I’ve moved 22 times in my life. Just thinking about that fact exhausts me, and I’m in store for yet another move this upcoming weekend! Luckily we’re just moving into a cute little house in the NE heights, but that’ll make the count officially TWENTY-THREE moves in 29 years. Will someone kindly bring me my smelling salts?
While a handful of those moves took place when I was too young to have a say in the matter, the rest were usually strategic and necessary to either save money or live in nicer houses/apartments/neighborhoods. But this is still insane, right? I don’t really know why Steph and I have moved so much. Maybe we don’t get attached to physical spaces. Although we do have “favorite” places we’ve lived, so that theory doesn’t really fly. Hmm. But regardless of why we move so dang much, thinking recently about this upcoming move and being back in Albuquerque has made me want to evaluate just how impactful the first major move I made in my twenties was on who I am today. As a result of all of this navel-gazing, I ended up with a list of seven major gains I made in taking that first *utterly terrifying* step of moving to Juneau, Alaska in 2010. These are experiences that I think most people stand to gain when making a major, life-altering, comfort-zone-abolishing move. And while I don’t think moving is the *only* way to obtain these things, they basically slapped me in the face (in the best way possible). If you’ve moved away from your hometown, you can probably relate to some, if not all, of these gains. If you’re contemplating a move, may this post shine a bit of light into that deep, dark tunnel of moving terror!
Here are 7 things you stand to gain by moving away from your hometown:
1. The Opportunity To Reinvent Yourself
Growing up, we naturally fall into roles that others use to conveniently define who they think we are. This was especially true in school where chances are, you were slapped with one of those dreaded labels: the jock, the hipster, the loner, the artsy kid, the nerd etc. Maybe you identified with certain aspects of the role you were slapped with, but I’d bet you found them stifling and limiting to your potential and who you really are. Yes, I was sort of a loner in school – shy, quiet, I wore a lot of black and listened to bad emo music. But not only was that label very far from who I was and am, it had no business still clinging to my subconscious years later. I also lived out of the closet for the first time in my life when I moved to Juneau, which was its own exciting/terrifying first! When you move away from your hometown and the people you grew up with, you’re presented with the glorious opportunity to shed that skin and be whoever the hell you truly are.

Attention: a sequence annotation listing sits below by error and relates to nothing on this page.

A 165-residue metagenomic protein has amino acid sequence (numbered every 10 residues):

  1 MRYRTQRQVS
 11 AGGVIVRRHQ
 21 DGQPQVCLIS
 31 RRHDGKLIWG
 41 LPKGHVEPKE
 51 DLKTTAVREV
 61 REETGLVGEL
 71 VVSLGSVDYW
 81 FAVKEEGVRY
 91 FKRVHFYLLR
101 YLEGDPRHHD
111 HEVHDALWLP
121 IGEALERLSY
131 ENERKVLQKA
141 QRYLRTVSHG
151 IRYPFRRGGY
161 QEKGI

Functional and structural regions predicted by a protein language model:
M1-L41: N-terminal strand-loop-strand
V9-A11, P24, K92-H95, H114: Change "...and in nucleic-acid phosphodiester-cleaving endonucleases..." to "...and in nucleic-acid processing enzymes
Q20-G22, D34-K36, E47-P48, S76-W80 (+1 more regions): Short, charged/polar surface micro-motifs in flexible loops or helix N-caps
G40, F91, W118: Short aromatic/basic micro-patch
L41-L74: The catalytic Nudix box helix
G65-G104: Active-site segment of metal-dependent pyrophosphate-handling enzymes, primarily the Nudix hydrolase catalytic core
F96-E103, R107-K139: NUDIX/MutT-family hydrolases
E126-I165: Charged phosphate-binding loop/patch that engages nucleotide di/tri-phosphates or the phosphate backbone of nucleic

Flying my freak flag on the Gastineau Channel during sunset.
2. New Perspectives
You’ve memorized every street name in your hometown, shopped at the same grocery store since you were five, and haven’t made a new friend in 10 years. Life looks a certain way, and everything you do, think and feel is a result of the perspective you’ve developed over the course of your life in this place. But when you find yourself somewhere new, even if it’s only a couple of hours away from where you grew up, your perspective radically shifts. When I first arrived in Juneau, even the air had a different smell to it. There’s a newness to everything, endless “firsts” and exciting discoveries ahead of you. And if you’re anything like me, you’ll also begin to see your hometown in a softer, more nostalgic light.
Obviously, icebergs were very exciting and new to 22-year-old me! *Prooobably don’t try this at home
3. The Realization That You’re Brave AF
SHEER TERROR. That is what I felt when I first left New Mexico. Yes, there were loads of things to be excited about, but it would be a lie to downplay the fact that it is absolutely freaking terrifying to suddenly find yourself away from everything and everyone you’ve ever known. Leaving a cozy life to find yourself suddenly having to figure out how to navigate a new city, make friends, learn a new job, or find your way around a new school, all while carving out a new life out of a foreign place, takes undeniable courage. I promise that you will feel like a serious badass once you find your groove.
4. Endless Adventures
When you find yourself someplace new, the opportunity for adventure suddenly seems boundless. When we were brand new to Juneau, Steph and I acquainted ourselves with the area by going on hikes, whale watching tours, walking around the docks and historic cemeteries, enrolling in a sea kayaking class, accepting invitations to go fishing with co-workers, experiencing the town’s dive bars, festivals and more. We’re massive homebody introverts but knew that we had to branch out if we wanted to fully experience life in a new place. Every outing felt like a wondrous adventure, and a chance to become more familiar with our new home. Bonus: exploring and being open to new things is a great way to meet new friends and interesting people!